By Kevin McDonough
"Victoria" returns on "Masterpiece" (9 p.m. Sunday, PBS, TV-PG, check local listings) with the queen (Jenna Coleman) fresh from childbirth. A little too fresh for her courtiers, who insist that she be carried around like an …
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"Victoria" returns on "Masterpiece" (9 p.m. Sunday, PBS, TV-PG, check local listings) with the queen (Jenna Coleman) fresh from childbirth. A little too fresh for her courtiers, who insist that she be carried around like an invalid and undergo a church ceremony to welcome her back to a cleansed state of sanctity after the ordeal of pregnancy and all of the carnality that contributed to it.
Tom Hughes returns as the queen's rather studly consort, Prince Albert, and Rufus Sewell is back as Lord Melbourne, the prime minister and mentor to the young queen. Diana Rigg ("Game of Thrones," "The Avengers") joins the proceedings as the Duchess of Buccleuch, the "Mistress of the Robes" and a fount of experience and sage advice.
The first season of "Victoria" attracted a large audience for "Masterpiece," the biggest since "Downton Abbey." But like the first installment, this season of "Victoria" arrives on the heels of Netflix's "The Crown," a lavishly mounted and spectacularly expensive production. It's simply unfair to compare the two. Budget aside, "The Crown" does try to hew closely to the history and the attitudes of its time. That's what makes it interesting.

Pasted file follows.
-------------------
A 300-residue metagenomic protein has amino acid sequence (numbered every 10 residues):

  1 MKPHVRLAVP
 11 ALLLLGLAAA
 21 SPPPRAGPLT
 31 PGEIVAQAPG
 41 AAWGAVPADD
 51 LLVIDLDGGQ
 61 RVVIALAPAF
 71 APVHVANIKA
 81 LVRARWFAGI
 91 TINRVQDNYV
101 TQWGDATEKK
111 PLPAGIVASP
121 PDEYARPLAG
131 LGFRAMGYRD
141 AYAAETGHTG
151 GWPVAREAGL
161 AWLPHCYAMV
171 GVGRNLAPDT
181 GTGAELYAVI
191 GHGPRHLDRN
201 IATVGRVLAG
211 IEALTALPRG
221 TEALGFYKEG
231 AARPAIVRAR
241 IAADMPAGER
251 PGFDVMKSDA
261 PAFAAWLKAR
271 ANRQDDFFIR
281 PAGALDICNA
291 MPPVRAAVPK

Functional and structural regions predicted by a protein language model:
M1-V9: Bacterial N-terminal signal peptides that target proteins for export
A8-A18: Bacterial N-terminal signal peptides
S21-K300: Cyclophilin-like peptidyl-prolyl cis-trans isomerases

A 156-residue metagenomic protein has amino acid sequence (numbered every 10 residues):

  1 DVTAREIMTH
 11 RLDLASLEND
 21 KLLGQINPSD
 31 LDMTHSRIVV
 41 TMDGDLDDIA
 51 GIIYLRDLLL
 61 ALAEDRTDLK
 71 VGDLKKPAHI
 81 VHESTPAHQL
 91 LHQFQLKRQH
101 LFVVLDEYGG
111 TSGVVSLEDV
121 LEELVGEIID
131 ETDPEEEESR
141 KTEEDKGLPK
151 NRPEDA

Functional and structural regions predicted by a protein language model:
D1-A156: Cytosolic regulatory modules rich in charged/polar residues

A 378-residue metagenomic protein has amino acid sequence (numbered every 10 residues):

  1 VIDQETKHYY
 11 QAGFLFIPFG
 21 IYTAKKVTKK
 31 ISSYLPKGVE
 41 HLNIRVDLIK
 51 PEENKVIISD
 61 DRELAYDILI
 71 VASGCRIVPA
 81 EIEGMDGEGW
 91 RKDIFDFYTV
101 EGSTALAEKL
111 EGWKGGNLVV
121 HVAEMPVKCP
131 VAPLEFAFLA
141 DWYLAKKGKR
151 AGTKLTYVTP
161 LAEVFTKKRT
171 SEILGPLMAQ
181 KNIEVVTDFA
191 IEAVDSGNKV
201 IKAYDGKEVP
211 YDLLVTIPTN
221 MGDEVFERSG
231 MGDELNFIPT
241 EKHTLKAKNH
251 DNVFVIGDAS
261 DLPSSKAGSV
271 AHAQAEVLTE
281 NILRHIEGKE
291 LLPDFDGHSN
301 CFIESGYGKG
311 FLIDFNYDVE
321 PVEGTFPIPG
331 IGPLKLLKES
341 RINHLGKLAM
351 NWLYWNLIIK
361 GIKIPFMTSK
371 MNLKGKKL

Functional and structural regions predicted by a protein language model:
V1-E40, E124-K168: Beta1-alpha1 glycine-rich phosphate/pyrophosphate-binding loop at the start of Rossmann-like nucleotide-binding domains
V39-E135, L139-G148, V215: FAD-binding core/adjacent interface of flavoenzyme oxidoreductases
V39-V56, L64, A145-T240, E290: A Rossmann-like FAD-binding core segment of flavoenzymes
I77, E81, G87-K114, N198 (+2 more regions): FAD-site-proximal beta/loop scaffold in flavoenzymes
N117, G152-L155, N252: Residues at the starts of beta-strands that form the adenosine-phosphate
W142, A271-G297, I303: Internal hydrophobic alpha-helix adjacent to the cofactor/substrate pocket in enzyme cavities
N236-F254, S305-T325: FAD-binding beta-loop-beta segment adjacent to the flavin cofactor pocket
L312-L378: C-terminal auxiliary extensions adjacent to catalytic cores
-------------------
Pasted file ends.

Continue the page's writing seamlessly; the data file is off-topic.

Rather than reflect the repressive 19th-century mores that were hallmarks of the so-called "Victorian" era, Coleman's queen is shot through with "you go girl" gumption. She's spunky, forthright and frank, as if she were the queen of California. This is the American Girl Doll version of history.
• While we're on the subject of royals, "The Coronation" (8 p.m. Sunday, Smithsonian) glances back at the 1953 Buckingham Palace ceremony that anointed Queen Elizabeth II. The special includes an interview with the queen, who recalls her ceremony as well as the 1937 coronation of her father, King George VI.
• "Divorce" (10 p.m. Sunday, HBO, TV-MA) returns for a second season. A slice of upper-middle-class life as unpleasant as the title implies, "Divorce" is very short on laughs.
Having endured the mother of all messy breakups, Frances (Sarah Jessica Parker) and Robert (Thomas Haden Church) meet in a lawyer's office to sign their divorce papers and then face an awkward trip back to Westchester. On the same commuter train.
"Divorce" does a good job of creating the suffocating atmosphere shared by a divorced couple with shared custody of two high schoolers and a small group of mutual friends.
Molly Shannon offers sporadic cartoony laughs as Diane, Frances' neurotic friend whose love-hate relationship with her rich husband resulted in gunfire last season.
Frances is consumed by self-pity while Robert careens from being boring to simply being a jerk. Is their unhappiness well-deserved? Yes. Is it interesting? No. Funny? Never.